Singapore — Media organisation Singapore Press Holdings (SPH) incurred its first full-year loss of S$83.7 million for the financial year ended Aug 31, 2020.
This is the first time in its 36-year history since it was formed in 1984 that there is a full-year loss. Most of its investments were hit by the Covid-19 pandemic. It has businesses in print, digital, radio, outdoor media, property and aged care.
A year ago, SPH saw profit of S$213.2 million for its financial year ending Aug 31, 2019.
According to a channelnewsasia.com report, SPH recorded an operating profit of S$110.2 million in FY2020, despite its performance in the second half of the financial year being significantly affected by the “Circuit Breaker” period.
SPH saw a rise in revenue for its property segment by 10.3 per cent to S$327.2 million, boosted by its acquisition of a retail mall in Australia, and a portfolio of student accommodation assets in the United Kingdom.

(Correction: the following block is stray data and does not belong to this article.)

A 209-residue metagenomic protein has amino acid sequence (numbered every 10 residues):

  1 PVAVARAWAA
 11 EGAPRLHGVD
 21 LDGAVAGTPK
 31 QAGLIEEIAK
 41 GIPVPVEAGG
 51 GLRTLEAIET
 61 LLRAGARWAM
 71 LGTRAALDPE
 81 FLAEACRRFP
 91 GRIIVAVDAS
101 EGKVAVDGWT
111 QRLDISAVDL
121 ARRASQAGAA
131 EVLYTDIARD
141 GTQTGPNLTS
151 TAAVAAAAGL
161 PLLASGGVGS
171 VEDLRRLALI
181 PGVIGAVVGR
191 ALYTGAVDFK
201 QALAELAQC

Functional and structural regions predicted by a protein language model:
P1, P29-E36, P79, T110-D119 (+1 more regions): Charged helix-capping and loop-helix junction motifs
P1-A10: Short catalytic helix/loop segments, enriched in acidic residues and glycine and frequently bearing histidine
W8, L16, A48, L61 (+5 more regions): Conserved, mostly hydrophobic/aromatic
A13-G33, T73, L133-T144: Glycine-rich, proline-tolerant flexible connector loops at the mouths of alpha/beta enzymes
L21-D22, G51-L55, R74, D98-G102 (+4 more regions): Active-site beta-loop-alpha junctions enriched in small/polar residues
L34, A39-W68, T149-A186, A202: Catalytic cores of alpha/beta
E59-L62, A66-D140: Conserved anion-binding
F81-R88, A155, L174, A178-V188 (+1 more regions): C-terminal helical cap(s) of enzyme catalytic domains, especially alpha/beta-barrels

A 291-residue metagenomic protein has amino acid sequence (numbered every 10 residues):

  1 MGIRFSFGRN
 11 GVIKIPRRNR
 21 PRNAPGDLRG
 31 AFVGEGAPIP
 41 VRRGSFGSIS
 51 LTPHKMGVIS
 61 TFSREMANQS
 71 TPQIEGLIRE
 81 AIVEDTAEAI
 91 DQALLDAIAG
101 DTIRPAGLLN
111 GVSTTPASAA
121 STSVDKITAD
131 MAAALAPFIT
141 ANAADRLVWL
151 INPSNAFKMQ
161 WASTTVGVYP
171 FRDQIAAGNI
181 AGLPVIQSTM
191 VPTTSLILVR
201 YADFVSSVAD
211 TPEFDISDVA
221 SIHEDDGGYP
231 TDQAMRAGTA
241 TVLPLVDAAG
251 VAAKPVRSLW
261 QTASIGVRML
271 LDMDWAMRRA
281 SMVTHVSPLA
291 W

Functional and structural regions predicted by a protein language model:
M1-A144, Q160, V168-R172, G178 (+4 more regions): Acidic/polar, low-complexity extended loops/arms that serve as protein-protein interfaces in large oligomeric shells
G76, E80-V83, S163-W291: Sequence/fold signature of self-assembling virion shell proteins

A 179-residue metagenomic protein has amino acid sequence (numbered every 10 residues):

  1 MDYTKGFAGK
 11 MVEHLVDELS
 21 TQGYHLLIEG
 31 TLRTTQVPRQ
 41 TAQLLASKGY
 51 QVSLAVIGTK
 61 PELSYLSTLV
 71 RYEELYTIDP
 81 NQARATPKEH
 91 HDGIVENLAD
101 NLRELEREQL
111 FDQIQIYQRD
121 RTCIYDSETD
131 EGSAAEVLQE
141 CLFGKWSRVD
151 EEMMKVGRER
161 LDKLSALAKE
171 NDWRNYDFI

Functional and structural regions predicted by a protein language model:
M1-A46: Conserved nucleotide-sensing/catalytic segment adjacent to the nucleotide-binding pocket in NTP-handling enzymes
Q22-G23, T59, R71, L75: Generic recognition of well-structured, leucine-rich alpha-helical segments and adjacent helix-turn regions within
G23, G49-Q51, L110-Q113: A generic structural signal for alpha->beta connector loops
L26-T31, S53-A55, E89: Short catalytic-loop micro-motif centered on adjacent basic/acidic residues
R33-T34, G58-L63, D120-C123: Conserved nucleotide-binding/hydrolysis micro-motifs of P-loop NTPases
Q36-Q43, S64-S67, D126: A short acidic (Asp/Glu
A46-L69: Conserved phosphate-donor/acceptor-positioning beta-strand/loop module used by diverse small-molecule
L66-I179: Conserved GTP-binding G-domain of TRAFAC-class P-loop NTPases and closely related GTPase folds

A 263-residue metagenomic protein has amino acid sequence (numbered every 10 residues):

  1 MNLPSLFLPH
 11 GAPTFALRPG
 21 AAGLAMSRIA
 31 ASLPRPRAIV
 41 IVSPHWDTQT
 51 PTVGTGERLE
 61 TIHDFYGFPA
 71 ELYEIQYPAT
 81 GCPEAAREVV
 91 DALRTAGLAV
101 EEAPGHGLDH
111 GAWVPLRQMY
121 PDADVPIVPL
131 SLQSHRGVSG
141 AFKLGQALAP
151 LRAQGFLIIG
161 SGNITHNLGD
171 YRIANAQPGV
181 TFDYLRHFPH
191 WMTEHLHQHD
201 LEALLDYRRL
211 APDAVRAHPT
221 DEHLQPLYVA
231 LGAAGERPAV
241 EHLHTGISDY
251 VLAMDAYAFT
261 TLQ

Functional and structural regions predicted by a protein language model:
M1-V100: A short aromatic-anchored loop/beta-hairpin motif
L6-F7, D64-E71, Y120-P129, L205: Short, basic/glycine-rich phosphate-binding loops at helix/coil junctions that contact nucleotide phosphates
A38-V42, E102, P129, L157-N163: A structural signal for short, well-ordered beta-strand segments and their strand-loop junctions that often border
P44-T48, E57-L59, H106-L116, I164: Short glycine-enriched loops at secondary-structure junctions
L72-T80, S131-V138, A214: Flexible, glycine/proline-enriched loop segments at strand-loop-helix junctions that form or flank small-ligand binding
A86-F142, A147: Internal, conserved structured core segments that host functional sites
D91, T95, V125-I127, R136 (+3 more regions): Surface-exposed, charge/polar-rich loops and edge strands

However, with the fair valuation loss on investment properties of S$228.6 million, its property segment turned negative with a S$75.8 million loss before taxation, compared with a profit of S$263 million in the previous financial year.
Despite this, a total dividend of 2.5 Singapore cents per share — comprising a normal dividend of 1 cent and an interim dividend of 1.5 cents — was declared.
SPH added that despite disciplined cost management which saw staff costs easing 1.5 per cent based on a lower headcount and reduced bonuses, and newsprint and material costs being trimmed 11.2 per cent, total costs went up by 6.8 per cent or S$53.7 million, to S$844.4 million.
According to the channelnewsasia report, SPH Chief Executive Officer Ng Yat Chung said: “All our major business segments were severely disrupted by Covid-19. Our media business is badly affected by the collapse in advertising.
“However, the 9.4 per cent growth in circulation numbers from the success of our News Tablet digital product and higher readership is a bright spot.”
Overall, SPH still remained operationally profitable. It made a S$110.2 million profit, which is a 41 per cent drop from 2019, when it earned S$186.9 million. /TISG